Snoopy
06-26-2019, 02:03 PM
They do have 235/80r16G for our trailers.

Scid
06-26-2019, 02:21 PM
I do not have YOUR brand tire. I have Goodyear G614s. I called GY and they said the 110 is the MAX and asked how much weight is on each tire. From that information they told me to run 95 PSI. Use the pressure on the chart that matches your weights on your tires.

And an absolute 2nd to the suggestion of a good tire monitor system, and I too use TST 507. Peace of mind.

kenb
06-26-2019, 04:17 PM
First, I very much appreciate this forum. We've had our Monty for about 5 months. You all have taught me so many great things as we get started in the RV world.
I put G rated all-steel belted tires on my Montana 2850FK. I checked the Monty's alloy wheel and the stamp says 110 lbs. I had four MasterTrack st235/80r16 UN-All Steel ST Trailer Radial Tires installed. Not sure how these compare to the Sailuns that you all talk about. So far I have put about 4300 miles on the the MasterTracks. They are rated to inflate at 110 lbs cold, but at that pressure they run 123 lbs hot. That pressure hot is probable ok for the wheels but I wanted to back down a little. I tried 103 lbs cold which yielded 113 lbs hot, and they were HOT to touch (because they flex more at the lower pressure and flex creates friction and heat). I settled on 107 lbs cold and they run about 115 hot with less heat than at the lower pressure. I am sure my experiment is affected by the heat of the pavement on a given day, but I tried to match conditions - mostly. With the sorry shape of the some of the highways I feel more comfortable with the steel belted G rated tires.
One more thought: I found that not all gas station air compressors can push 110 lbs. At one gas station I tried to put a little more air in my tires and it simply was not working. I discovered that my tires where pushing air into the gas station air tank - not good!

CaptnJohn
06-26-2019, 05:59 PM
Sailun provides a chart down to 80psi for lighter trailers or lighter wheels. Have had them on 3 5ers without a problem.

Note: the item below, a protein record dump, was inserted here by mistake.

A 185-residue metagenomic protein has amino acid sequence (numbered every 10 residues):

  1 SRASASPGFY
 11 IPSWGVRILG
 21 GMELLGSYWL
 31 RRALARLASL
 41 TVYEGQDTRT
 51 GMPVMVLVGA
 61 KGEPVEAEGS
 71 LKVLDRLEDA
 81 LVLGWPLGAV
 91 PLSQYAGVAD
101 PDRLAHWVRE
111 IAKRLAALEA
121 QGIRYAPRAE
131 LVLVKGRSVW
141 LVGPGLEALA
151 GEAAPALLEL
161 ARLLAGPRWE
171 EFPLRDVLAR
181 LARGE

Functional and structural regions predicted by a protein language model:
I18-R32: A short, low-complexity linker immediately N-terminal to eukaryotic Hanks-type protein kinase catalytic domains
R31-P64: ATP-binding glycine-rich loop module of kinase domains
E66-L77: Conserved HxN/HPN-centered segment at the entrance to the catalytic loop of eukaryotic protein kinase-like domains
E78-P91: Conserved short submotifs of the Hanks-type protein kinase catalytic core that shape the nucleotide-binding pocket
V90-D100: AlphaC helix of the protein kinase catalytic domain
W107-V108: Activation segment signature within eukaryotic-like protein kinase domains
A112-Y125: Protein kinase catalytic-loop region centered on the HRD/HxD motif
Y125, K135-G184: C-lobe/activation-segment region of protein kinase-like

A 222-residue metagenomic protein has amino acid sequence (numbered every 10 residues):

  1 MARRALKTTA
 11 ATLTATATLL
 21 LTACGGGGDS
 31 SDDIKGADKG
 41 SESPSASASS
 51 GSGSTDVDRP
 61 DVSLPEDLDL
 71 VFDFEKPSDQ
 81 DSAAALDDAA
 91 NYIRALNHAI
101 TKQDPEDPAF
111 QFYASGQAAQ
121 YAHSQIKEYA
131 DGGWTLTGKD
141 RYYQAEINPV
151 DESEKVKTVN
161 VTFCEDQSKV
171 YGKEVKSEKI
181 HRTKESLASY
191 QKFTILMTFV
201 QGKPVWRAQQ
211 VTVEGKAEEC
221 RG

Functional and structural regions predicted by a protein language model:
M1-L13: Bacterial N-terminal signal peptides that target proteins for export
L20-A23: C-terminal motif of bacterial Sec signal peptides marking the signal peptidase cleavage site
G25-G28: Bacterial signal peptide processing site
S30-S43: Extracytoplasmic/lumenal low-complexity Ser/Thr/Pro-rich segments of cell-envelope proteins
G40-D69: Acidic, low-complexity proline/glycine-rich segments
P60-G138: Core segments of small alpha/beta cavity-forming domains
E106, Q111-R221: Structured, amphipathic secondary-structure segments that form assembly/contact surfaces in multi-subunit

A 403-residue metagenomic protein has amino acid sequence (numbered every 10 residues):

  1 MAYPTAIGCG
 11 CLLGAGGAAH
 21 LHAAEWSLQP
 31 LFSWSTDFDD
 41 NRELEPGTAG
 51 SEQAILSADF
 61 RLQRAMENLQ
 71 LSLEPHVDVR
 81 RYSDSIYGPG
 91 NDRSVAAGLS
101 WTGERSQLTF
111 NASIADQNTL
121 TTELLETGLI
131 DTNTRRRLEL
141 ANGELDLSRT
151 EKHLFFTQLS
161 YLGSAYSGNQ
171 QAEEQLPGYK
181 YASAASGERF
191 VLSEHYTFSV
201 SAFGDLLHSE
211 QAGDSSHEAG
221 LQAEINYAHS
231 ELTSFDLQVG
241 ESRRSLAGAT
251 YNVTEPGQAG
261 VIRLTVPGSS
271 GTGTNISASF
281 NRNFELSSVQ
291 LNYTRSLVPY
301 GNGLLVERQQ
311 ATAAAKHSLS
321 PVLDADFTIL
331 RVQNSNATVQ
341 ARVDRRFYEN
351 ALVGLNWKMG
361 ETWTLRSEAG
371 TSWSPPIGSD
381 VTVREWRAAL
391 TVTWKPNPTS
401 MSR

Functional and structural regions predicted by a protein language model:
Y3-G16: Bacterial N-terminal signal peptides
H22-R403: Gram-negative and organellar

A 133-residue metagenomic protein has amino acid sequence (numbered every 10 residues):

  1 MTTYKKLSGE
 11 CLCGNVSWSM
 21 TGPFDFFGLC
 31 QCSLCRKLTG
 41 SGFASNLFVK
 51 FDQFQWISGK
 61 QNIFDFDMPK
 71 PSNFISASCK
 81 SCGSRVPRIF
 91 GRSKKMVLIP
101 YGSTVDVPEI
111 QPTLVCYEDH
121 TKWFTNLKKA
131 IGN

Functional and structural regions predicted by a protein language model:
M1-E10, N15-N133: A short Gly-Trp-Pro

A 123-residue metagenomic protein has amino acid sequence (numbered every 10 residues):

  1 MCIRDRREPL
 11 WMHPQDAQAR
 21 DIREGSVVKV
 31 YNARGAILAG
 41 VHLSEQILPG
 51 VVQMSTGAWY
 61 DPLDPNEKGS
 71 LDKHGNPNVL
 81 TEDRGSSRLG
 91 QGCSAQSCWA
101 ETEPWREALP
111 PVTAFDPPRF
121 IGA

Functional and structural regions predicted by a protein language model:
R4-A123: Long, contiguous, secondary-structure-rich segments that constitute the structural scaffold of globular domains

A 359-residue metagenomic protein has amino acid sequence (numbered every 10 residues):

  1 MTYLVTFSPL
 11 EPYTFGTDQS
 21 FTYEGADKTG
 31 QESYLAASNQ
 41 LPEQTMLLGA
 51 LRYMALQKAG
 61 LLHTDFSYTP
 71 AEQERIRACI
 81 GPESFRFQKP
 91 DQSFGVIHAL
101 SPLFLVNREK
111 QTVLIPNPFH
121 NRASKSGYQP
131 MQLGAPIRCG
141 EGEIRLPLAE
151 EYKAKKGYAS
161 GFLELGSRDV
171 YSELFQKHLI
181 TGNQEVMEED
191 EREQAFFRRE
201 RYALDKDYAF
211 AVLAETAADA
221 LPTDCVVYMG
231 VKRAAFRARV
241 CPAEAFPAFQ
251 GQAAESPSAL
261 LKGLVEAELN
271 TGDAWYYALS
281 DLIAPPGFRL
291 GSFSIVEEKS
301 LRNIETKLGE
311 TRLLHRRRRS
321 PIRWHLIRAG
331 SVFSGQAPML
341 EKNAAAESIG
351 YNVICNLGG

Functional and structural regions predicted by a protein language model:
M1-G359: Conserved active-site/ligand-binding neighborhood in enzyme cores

CalandLinda
06-26-2019, 10:39 PM
First, I very much appreciate this forum. We've had our Monty for about 5 months. You all have taught me so many great things as we get started in the RV world.
I put G rated all-steel belted tires on my Montana 2850FK. I checked the Monty's alloy wheel and the stamp says 110 lbs. I had four MasterTrack st235/80r16 UN-All Steel ST Trailer Radial Tires installed. Not sure how these compare to the Sailuns that you all talk about. So far I have put about 4300 miles on the the MasterTracks. They are rated to inflate at 110 lbs cold, but at that pressure they run 123 lbs hot. That pressure hot is probable ok for the wheels but I wanted to back down a little. I tried 103 lbs cold which yielded 113 lbs hot, and they were HOT to touch (because they flex more at the lower pressure and flex creates friction and heat). I settled on 107 lbs cold and they run about 115 hot with less heat than at the lower pressure. I am sure my experiment is affected by the heat of the pavement on a given day, but I tried to match conditions - mostly. With the sorry shape of the some of the highways I feel more comfortable with the steel belted G rated tires.
One more thought: I found that not all gas station air compressors can push 110 lbs. At one gas station I tried to put a little more air in my tires and it simply was not working. I discovered that my tires where pushing air into the gas station air tank - not good!

Just a little info for thought. To provide the recommended 10% in load capacity reserves from your current tires the minimum cold inflation pressure should be maintained at 100 PSI. 110 PSI would be best.

Servicing your tires at a service station is not recommended. The tires will be warm from the trip to the station.

mazboy
06-27-2019, 06:07 AM
What? Do what is listed on the tire: 110psi. Ok, do 100psi.



Just make sure your wheels are rated for this psi

penra
06-27-2019, 09:46 PM
First, I very much appreciate this forum. We've had our Monty for about 5 months. You all have taught me so many great things as we get started in the RV world.